Kevala Van Volkenburg is helping to keep care home residents connected to their communities during the COVID-19 pandemic with her Letters To Seniors project. (Sasha Sefter - Observer File Photo)

Letters to Dunrovin

Letters To Seniors project is connecting communities to care home residents during COVID-19

Kevala Van Volkenburg is connecting seniors in care homes to their communities with a Letters to Seniors project.

The project sees community members e-mail letters, drawings and videos of support to Van Volkenburg who goes through them and forwards them to care homes in northern B.C. where they are printed and distributed to residents.

Van Volkenburg was inspired to take on the project after seeing a similar initiative taking place in Fort St. John.

“I saw a project started by Kelly White in Fort St. John at Peace Villa in the hospital and I used to volunteer there so I heard about it and I was like ‘oh this is such a good idea and we should try to implement this in other places in the north’,” said Van Volkenburg. “So I set up an e-mail, alittlekindness20@gmail.com and have been asking the community to send letters in.”

She started the letters project in Prince George where she lives but through family and friend connections the initiative has quickly spread to care homes in Dawson Creek and The Dunrovin Park Lodge in Quesnel.

Van Volkenburg explains that this project is an important one for her because she believes during the COVID-19 pandemic and the resulting social distancing safety guidelines no community was left more isolated than the residents of care homes.

“I think that COVID-19 has been really hard on everyone and a group that has been kind of left out is our seniors in the care homes because they were so isolated,” said Van Volkenburg. “No mail is allowed in or out and it’s hard on them, so I think that the community showing support to them is important both for their mental well being and to let them know that they are not alone and that we care.”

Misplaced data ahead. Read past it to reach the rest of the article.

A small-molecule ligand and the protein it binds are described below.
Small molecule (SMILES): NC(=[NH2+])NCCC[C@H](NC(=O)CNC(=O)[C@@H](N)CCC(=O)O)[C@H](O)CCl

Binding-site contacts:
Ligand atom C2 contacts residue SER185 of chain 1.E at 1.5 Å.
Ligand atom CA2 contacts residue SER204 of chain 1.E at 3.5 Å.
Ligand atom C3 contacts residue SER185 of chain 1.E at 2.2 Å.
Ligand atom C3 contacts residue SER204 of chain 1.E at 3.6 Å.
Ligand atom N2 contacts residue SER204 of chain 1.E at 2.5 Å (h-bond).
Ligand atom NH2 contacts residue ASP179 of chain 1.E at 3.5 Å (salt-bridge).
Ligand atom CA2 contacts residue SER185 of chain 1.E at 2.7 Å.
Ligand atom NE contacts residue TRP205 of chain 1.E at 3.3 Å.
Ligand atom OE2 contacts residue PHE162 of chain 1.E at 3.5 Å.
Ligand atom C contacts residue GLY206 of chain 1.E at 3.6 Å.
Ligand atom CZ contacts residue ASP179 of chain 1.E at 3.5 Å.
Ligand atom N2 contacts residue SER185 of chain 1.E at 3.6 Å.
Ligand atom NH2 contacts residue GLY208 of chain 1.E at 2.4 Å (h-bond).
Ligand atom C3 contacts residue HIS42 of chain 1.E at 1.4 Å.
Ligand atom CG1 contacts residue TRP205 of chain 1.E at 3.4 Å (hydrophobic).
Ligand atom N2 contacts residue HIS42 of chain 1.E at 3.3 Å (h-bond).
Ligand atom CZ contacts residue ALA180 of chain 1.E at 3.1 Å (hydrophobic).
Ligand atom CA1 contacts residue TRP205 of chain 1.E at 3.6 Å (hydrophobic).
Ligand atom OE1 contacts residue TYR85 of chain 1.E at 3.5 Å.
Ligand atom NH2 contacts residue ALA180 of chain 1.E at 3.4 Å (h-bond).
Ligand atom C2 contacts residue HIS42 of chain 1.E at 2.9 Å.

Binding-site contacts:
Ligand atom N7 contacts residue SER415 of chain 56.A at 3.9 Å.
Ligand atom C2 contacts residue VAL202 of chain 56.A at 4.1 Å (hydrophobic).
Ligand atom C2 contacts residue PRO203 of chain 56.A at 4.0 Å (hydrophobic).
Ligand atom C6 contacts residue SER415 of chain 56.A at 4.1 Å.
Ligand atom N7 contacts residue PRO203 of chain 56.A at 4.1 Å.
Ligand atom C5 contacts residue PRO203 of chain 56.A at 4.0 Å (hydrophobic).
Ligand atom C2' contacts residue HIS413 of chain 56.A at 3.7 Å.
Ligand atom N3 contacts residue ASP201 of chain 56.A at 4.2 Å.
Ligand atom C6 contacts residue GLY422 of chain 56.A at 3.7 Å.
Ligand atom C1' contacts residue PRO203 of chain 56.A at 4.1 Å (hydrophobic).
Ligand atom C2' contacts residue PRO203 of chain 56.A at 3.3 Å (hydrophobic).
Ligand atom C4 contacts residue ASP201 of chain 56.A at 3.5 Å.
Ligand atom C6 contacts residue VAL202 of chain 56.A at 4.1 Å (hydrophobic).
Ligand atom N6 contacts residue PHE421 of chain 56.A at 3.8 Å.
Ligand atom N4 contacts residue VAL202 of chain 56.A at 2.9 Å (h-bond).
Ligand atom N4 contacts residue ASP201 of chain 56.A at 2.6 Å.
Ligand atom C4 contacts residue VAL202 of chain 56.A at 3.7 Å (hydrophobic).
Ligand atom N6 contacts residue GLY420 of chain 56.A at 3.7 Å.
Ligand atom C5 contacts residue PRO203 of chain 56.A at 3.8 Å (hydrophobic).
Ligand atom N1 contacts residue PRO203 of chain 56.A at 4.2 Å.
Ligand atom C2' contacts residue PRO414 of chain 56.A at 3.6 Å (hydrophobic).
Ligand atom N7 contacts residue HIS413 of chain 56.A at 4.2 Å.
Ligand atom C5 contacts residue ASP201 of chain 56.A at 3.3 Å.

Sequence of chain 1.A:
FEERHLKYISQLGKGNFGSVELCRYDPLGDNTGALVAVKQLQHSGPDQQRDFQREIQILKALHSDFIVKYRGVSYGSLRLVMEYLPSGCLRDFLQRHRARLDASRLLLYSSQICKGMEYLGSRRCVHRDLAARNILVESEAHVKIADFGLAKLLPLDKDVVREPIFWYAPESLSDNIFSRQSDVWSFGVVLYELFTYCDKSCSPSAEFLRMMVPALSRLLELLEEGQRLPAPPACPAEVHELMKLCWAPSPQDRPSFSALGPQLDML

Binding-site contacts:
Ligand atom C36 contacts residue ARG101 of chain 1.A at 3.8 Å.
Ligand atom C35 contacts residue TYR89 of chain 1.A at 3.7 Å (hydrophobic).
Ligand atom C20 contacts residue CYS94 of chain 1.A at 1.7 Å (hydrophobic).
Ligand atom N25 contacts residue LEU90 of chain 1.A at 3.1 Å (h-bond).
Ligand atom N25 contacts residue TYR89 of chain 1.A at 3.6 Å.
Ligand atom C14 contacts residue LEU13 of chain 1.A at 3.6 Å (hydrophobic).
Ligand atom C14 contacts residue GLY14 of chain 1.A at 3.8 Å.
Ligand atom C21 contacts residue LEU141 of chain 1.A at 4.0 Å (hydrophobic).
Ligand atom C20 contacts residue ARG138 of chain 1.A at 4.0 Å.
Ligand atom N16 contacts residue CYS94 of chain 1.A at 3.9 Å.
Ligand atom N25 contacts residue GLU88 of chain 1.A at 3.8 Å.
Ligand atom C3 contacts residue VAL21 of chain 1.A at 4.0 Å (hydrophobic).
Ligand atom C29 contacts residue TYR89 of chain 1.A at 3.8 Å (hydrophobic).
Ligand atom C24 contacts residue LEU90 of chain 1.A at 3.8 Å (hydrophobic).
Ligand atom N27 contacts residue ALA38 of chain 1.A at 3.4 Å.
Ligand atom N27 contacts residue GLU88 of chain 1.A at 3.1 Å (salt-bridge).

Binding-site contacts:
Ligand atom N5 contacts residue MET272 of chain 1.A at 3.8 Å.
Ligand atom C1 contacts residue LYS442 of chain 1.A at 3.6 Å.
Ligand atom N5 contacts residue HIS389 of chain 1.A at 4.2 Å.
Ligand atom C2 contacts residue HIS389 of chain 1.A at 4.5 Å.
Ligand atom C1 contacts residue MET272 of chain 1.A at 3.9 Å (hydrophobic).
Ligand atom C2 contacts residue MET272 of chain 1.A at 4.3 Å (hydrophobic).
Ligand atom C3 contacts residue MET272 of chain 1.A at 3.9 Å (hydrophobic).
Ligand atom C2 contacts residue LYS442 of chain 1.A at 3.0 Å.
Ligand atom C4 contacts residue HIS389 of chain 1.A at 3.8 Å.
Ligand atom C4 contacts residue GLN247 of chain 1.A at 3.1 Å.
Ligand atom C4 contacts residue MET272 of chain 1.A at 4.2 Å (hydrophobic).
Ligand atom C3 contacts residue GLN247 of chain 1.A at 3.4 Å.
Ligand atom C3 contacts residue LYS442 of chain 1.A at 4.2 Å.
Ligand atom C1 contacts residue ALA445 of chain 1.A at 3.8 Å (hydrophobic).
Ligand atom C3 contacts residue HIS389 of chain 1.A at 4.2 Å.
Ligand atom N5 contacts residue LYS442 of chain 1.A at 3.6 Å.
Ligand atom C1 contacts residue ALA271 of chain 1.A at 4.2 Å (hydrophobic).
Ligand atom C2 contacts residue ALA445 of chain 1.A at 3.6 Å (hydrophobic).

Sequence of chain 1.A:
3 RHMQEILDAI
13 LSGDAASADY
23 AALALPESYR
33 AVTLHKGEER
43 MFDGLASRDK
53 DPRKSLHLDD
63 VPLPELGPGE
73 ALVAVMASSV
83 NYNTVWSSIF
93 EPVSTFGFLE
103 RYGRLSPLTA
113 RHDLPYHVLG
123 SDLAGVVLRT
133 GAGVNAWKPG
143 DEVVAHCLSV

So far VanVolkenburg says she has received about 40 letters as well as some wonderful art from children and even a video of someone doing a highland dance. She has also been in touch with Michelle Sargent, a teacher at North Cariboo Christian School in Quesnel whose class has started to send letters to the project.

Van Volkenburg says she is touched by the support for the project she has seen from the community and she hopes the letters continue to pour in now and long after social isolation restrictions are lifted.

“So far we’ve had a great response from the care homes. They say it’s really good for the residents and that they have really enjoyed reading the letters,” said Volkenburg. “I’m hoping that this project can continue to help bring awareness to seniors that are in these care homes and that we need to support them during these hard times and not just now but all the time. This letters to seniors project can continue even when [visitors] are allowed back into care homes.”

Van Volkenburg is hoping more community members, groups and schools join in on the concept as it moves forward. Anyone interested in sending a letter to the project or contacting her can do so by e-mailing alittlekindness20@gmail.com.

Quesnel

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